President Duke’s completion of Wilson Hall in 1931 gave the James Madison University quad its centerpiece and brought his predecessor’s vision of bluestone symmetry one step closer to realization.The stately addition to campus provided administrative offices and an auditorium where commencements were held until Dr. Carrier moved them to the quad in 1971.
The building was named after President Woodrow Wilson, and his widow was among the prestigious guests who attended the building’s dedication. JMU (still The State Teachers College at the time) was a segregated school in the Jim-Crow South that was no doubt feeling the strain of the Great Depression, so it’s no surprise that they decided to honor a local (Wilson was born in nearby Staunton, Virginia) who was the first southern-born president to be elected since reconstruction. Though Wilson enacted sweeping domestic reforms under the “New Freedom” program that provided aid for farmers and offered support to students, he also had a hand in the passage of federal laws prohibiting interracial marriage and refused to endorse a constitutional amendment allowing women to vote. He was not shy about his prejudices, as evidenced by the glowing reviews he gave Birth of a Nation after enjoying a private screening of violently racist film in the White House.
By 1970, the values reflected by the naming of Wilson Hall no longer represented those of the student body. That year, the foyer of Wilson Hall was the site of a sit-in, where students protested the “loss of academic freedom” after the unpopular decision to dismiss three faculty members. The event was organized by the notoriously radical student Jay Rainey, the first editor of JMU’s underground newspaper The Fixer, which was published from 1969 to 1973. The same year saw similar demonstrations at JMU opposing the war in Vietnam, part of a larger trend in colleges across the country.
Wilson Hall’s auditorium hosted a Miss America preliminary pageant in the early 1980’s. The Miss JMU Pageant was protested by faculty, whose petition ensured that the school’s esteemed scholarly reputation would never again be sullied by such a spectacle.
JMU saw a lot of presumably more acceptable spectacles in the 80’s as Dr. Carrier continued to transform campus culture. “Uncle Ron” brought in numerous big-name headliners, some of which (like Pat Benatar in 1981 and Rita Rudner in 1993) performed in the Wilson Auditorium.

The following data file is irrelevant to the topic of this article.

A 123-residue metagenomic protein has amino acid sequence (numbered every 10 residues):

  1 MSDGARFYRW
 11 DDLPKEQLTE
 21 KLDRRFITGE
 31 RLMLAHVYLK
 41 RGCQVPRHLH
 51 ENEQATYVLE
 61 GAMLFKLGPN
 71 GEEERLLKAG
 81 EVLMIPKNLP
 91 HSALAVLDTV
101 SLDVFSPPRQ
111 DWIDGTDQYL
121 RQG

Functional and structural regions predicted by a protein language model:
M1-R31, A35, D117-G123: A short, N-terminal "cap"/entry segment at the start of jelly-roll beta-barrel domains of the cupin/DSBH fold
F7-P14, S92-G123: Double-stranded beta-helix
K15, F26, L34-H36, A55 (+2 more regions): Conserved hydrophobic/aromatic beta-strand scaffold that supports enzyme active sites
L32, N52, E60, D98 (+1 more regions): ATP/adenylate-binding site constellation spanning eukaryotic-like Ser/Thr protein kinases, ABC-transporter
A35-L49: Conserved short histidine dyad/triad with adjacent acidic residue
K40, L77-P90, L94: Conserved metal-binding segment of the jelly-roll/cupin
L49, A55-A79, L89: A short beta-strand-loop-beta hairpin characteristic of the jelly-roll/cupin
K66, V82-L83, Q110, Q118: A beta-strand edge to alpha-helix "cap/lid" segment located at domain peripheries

Several prominent civil rights leaders have also graced the auditorium stage in Wilson Hall, including Coretta Scott King and Jesse Jackson. The number of inspiring figures invited to share their social progress messages with JMU students is small in comparison to the volume of popular entertainers, which indicates that the school’s priorities are on the right track, but could still use some work.
In 1994, a new generation of disgruntled students gathered at Wilson Hall to have their voices heard. This time, the issue at hand was the restructuring of the various schools within the university, with changes that included eliminating the Physics major. Dozens of protesters with picket signs marched in front of Wilson Hall, and the protest received national news coverage.
Students expressed their political views again five years later, when more than seventy people gathered on Wilson’s front steps for the “Stop the Hate” candlelight vigil organized by JMU Safe Zones and Harmony. The event aimed to spread awareness of “violence directed against people because of their racial, religious, ethnic, gender or sexual identity.” By the turn of the century, JMU’s student body had made it abundantly clear that they were willing and eager to take action about what was important to them, and that passion didn’t wane with the dawning of the new millenium. In 2002, hundreds of students and community members waited in a line that stretched the length of the quad to hear the editor-in-chief of High Times, Steve Hagar debate former DEA Agent Robert Stutman over the legalization of marijuana in Wilson’s auditorium.
Wilson Hall recently underwent its very first renovation. The $16 million project started in January of 2018 and transformed the administrative space into an academic one to better serve the needs of the steadily growing student body. Upon completion, the iconic building houses the entire history department, which hasn’t shared a single location in decades.
By Jessica Corsentino
Bonds, Jen and Richard Sakshaug, “Peaceful glow at Stop the Hate Vigil,” The Breeze, October 11, 1999.
Grantham, Dewey W. “The Era of Woodrow Wilson.” In The South in Modern America: A Region at Odds, 60-87. Fayetteville: University of Arkansas Press, 1994. http://www.jstor.org/stable/j.ctv5nph5k.8.
Hilton, Fred. “Myths and Legends- Ghosts and Violence.” James Madison University History Website. https://www.jmu.edu/about/history/myths_ghosts_and_violence.shtml
Hilton, Fred. “JMU Centennial Celebration – The First, Last and Only Miss JMU Pageant.” JMU Webstie. http://www.jmu.edu/centennialcelebration/miss_jmu.shtml (accessed February 5, 2019).
James Madison University. Bluestone,1981, 1983, and 2003. Harrisonburg, VA. JMU.
James Madison University. School Ma’am, 1933. Harrisonburg, VA. The State Teachers School.
Jay G. Rainey Papers, JMU Special Collections, Harrisonburg, Va.
Koch, Kamryn. “Wilson Hall to house history department after renovations.” The Breeze, September 20, 2018. https://www.breezejmu.org/news/wilson-hall-to-house-history-department-after-renovations/article_ccd2e174-bc63-11e8-99d2-bbf351785e15.html